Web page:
Germany: Police Have Stopped Trying to Keep Track of “Migrants”

Andrew Anglin
Daily Stormer
July 15, 2015

"There will be no bargain. I shall enjoy watching you die." -Merkel to Europe
“There will be no bargain. I shall enjoy watching you die.” -Merkel to Europe

As Germany is being flooded with a tsunami of colorful diversity, the police have admitted that they have no capacity to even keep track of the tens of thousands oozing across their border.


Official figures showed that 179,037 asylum applications were filed in the first six months of 2015, the vast majority of them first-time requests. Last year, 77,109 applications were filed during the January-June period.

“The current influx of asylum applicants poses big challenges for us,” Interior Minister Thomas de Maiziere said.

While Germany, Europe’s biggest economy, has considerably greater resources to help refugees than some poorer European nations, the growing number of migrants has stretched its ability to process all newcomers.

Many Syrians, Iraqis and Afghans who arrive on Europe’s shores by boat try to continue their journey to Germany or Scandinavia. In the past, Germany has criticized countries such as Italy for failing to properly register refugees as EU rules require.

But will Italy now turn around and criticize you, Merkel?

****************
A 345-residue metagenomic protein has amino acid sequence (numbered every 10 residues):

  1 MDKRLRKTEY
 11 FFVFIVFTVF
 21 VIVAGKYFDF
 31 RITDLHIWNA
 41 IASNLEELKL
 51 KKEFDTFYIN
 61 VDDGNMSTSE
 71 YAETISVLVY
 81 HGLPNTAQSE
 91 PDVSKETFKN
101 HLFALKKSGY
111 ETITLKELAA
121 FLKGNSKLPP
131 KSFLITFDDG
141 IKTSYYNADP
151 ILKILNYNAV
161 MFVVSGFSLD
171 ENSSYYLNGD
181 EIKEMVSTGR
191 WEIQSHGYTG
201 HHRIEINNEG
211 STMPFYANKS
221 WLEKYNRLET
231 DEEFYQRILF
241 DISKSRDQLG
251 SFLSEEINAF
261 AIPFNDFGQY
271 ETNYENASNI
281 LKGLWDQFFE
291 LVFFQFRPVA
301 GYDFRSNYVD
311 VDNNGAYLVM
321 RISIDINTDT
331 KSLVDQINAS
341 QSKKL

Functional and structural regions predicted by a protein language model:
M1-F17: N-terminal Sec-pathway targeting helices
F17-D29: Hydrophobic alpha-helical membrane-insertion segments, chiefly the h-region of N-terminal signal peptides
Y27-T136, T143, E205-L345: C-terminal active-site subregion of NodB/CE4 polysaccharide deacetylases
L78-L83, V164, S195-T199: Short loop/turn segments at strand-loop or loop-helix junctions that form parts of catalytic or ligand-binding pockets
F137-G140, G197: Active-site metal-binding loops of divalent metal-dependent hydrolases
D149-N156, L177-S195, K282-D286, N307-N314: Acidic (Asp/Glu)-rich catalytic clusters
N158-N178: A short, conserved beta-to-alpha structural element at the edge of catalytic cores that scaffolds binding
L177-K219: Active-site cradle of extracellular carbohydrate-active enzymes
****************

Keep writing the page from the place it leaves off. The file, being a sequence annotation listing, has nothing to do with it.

No, they’re too busy dealing with the rape wave you’ve forced down on them.

But German weekly Der Spiegel reported at the weekend that border police in parts of Bavaria had given up trying to take the fingerprints of all refugees. Quoting a senior police union official, it reported that police in Passau – on the border with Austria – are letting between 250 and 300 people enter the country each day without proper registration.

Border police chief Dieter Romann told reporters in Berlin that his officers aren’t always able to fingerprint all new arrivals within the 48-hour maximum time limit allowed by law. The migrants are told to report to the next reception center, where they can be processed, but there is no way of verifying that they do.

So orderly Germany is just allowing anyone in with no way to identify them. At all.

A small gesture to make up for lampshading the six million, I suppose.